Microsoft, this is how you can deal with Google

September 21, 2008

Google has again gained a whole percentage point this month, at the expense of Microsoft (losing 0.9%). It seems that Microsoft is consistently losing ground — the ship is sinking, and it doesn’t appear they can do anything about it. So much for that $1 billion per year they are putting towards gaining market share over Google. What can they do to get on the right track?

Let me explain something to you, Microsoft. What you are doing isn’t working — it’s as simple as that. It’s easy for someone to say that you aren’t doing a good job, so that’s why I’m going to give you a solution. Take it for what it’s worth, but this suggestion will instantly start making your search division profitable — somewhere in the neighborhood of $300 to $500 million per year (without spending a dime). Not only will you start making money, but you will also hopefully start seeing your market share begin rising rather than declining.

What is the plan? It’s going to be a tough pill for you to swallow, but it has to do with letting Google serve up search results and ads on your Microsoft Live search engine. Of course, I don’t know if Google will want to help you out, but it’s worth a shot if you serious about the future.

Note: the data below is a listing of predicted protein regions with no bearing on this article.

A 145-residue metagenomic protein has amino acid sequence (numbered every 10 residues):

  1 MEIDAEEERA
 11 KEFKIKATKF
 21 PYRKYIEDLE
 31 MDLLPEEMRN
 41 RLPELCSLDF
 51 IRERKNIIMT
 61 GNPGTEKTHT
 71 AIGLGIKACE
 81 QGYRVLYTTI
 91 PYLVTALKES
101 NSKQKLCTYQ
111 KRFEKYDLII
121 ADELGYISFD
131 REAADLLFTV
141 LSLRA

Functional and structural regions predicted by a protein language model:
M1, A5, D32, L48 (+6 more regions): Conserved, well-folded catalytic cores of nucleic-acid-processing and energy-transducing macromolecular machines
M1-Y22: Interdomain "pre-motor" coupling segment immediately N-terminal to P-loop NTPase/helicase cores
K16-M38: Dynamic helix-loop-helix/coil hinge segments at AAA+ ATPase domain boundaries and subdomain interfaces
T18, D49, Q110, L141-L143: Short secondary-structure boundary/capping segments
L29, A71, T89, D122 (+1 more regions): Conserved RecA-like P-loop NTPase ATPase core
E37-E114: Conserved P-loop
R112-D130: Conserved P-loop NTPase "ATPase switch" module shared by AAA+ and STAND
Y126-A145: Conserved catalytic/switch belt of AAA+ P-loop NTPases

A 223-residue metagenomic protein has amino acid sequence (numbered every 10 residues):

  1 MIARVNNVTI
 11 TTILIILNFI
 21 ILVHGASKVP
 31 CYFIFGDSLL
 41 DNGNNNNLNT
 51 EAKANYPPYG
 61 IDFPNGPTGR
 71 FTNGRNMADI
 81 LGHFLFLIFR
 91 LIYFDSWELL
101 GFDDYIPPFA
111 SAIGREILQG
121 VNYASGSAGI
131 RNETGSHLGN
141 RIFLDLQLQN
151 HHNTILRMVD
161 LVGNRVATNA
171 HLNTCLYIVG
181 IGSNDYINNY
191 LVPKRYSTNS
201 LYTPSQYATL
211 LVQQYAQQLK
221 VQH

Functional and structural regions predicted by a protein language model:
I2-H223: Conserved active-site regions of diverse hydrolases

But wasn’t doing this what caused Yahoo to fall out of the lead? Using Google’s search technology was a mistake back then, because Yahoo already had the lead. You have nothing to lose, and everything to gain — Microsoft is so far away from first place that using Google, in my opinion, will do nothing but help.

After signing a multi-year exclusive deal with Google, you can spend those hundreds of millions of dollars per year that Google is giving you on extremely talented engineers and creative marketing geniuses. These folks can take their time to rebuild your search engine behind closed doors (one that can hopefully be competitive). Why not leech off Google for once?

The likelihood of Microsoft going down this road is basically zero, and it may actually be looked at by Yahoo and Ask as a textbook case of antitrust, but it sure would be interesting, wouldn’t it?

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